Big hugs to you!

  40. Oooh, girl! Been there! While I’m all ecstatic about being fit enough to run a half marathon next month and looking good for my wedding, my mom says “so you’re not going to get a personal trainer then?” Woman! I don’t need no damn trainer! I’m happy just the way I am. Moms have a way of crawling under our skin :-/

  41. Gretchen, I’m very proud of you. In the shadow of such an insensitive comment you were able to make a very positive choice. Keep up the good work!

  42. Thanks for this post, Gretchen. I can totally relate! Comments like that hurt badly, and I often fight the urge to binge when something bad happens. Kudos to you for fighting it! We’re all here for you!

  43. IsnΒ΄t it sad that one something can make you feel that way? Though I honestly think that if something small as that hurts you that much, you are not fully “recovered”.
    Life is tough, eh?

  44. i’m sorry that you were so upset. there is clearly SO MUCH love in your family, and though the words were hurtful, i doubt they were said with that intent. just from reading your blog it is apparent that you are not only vibrant and beautiful on the outside, but on the inside too.

  45. Thank you for unmasking and telling the hardcore truth! It only takes one…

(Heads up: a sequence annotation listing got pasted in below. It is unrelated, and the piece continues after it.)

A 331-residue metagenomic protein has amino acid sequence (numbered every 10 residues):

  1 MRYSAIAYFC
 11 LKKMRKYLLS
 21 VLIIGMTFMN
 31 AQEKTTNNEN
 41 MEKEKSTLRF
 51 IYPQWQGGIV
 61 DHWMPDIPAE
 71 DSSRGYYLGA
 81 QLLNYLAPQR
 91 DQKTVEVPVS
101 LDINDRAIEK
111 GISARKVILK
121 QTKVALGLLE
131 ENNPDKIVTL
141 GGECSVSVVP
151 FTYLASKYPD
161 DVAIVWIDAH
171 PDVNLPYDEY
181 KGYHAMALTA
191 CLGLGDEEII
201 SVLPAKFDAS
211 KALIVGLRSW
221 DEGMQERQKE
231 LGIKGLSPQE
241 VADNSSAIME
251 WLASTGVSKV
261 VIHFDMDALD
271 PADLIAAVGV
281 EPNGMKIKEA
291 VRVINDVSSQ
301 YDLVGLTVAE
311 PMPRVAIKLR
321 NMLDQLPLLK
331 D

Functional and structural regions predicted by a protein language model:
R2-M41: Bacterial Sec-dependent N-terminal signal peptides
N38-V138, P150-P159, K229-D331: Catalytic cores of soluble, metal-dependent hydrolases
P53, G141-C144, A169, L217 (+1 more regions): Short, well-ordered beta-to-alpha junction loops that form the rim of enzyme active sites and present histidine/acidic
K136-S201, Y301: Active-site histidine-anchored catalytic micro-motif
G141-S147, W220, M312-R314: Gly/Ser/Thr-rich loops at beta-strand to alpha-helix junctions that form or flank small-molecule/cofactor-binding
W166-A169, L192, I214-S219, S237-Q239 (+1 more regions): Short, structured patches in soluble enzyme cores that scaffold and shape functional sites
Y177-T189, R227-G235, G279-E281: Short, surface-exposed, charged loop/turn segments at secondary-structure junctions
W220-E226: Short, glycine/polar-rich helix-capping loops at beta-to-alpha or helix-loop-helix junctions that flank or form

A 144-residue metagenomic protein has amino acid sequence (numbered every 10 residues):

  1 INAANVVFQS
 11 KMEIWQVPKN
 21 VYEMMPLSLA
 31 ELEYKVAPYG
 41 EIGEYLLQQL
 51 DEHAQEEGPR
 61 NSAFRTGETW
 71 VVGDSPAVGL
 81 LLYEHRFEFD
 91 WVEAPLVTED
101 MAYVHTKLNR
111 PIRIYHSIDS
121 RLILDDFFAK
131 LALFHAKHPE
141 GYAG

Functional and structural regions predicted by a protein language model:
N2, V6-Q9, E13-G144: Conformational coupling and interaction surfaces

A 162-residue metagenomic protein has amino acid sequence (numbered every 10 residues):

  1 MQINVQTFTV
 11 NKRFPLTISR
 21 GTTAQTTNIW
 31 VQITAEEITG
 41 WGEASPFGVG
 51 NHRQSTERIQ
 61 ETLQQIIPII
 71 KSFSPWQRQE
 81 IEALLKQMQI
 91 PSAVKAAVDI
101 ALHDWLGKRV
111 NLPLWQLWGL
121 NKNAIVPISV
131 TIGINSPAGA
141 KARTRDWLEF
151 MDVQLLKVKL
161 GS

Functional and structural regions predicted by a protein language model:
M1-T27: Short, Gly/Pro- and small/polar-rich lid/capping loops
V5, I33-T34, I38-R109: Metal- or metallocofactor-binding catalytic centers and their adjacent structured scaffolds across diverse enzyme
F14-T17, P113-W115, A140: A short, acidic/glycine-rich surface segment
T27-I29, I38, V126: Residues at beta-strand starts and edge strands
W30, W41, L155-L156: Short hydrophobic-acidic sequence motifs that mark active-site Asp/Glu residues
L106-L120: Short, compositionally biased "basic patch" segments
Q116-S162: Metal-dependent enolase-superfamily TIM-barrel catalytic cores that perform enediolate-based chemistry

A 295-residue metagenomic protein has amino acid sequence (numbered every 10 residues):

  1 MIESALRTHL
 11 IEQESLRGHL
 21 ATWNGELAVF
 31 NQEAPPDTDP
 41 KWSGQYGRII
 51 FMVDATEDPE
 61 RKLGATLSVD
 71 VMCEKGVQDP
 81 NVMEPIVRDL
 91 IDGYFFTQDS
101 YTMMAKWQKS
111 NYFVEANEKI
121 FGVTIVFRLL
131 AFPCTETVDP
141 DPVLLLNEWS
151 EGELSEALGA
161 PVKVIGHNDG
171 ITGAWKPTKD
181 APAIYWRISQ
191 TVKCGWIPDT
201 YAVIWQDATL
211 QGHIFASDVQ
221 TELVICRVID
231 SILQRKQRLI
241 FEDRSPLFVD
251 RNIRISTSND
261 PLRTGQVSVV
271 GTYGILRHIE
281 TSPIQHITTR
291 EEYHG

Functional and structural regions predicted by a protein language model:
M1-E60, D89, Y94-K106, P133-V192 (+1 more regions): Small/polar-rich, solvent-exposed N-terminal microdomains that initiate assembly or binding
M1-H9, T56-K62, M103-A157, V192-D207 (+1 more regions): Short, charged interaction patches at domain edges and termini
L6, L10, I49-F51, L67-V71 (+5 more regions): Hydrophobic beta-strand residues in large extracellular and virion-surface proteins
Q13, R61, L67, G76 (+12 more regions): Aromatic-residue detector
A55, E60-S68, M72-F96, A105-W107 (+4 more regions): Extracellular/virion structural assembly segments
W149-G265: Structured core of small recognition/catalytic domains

Thanks for sharing your amazing journey with us. I blog because of you. I am in inspired because of you and I thank you for reminding me to hang in there and recognize that improvement, change, growth is all around.

  46. That just makes my heart hurt so much. You have come so far and you are so strong and so worth it and so beautiful. I don’t know what else to say except that I want to hug you intensely and cry a little. I love you.

  47. Thank you for writing this beautiful post right from the heart. I skimmed the comments, and it’s really fascinating to me just how many people can really relate to this story, myself included. It raises questions about why people – family, friends, people we don’t know, feel like commenting on someone’s weight is acceptable. One person commented that a 7 year old said something, which means that even little kids are taught to analyze and value/devalue other people for their weight. I know you mentioned that your mom didn’t mean to be hurtful at all, but this post and the reactions to it are really making me wonder why people think someone’s weight is an acceptable topic of conversation – intentional or not, everyone should know that weight is a sensitive topic. I know very few women (or men, for that matter) who are completely comfortable with their weight and wouldn’t take offense upon someone passing a comment about it.